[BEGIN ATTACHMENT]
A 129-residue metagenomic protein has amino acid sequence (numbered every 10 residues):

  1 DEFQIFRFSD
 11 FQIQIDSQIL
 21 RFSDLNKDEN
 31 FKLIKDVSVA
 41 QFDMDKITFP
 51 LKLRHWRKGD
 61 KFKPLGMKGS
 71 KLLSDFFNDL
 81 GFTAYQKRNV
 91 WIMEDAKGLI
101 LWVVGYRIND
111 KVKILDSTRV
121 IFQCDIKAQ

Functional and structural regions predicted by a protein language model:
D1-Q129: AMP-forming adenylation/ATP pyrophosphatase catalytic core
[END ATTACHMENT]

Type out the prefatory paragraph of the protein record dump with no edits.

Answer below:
A 129-residue metagenomic protein has amino acid sequence (numbered every 10 residues):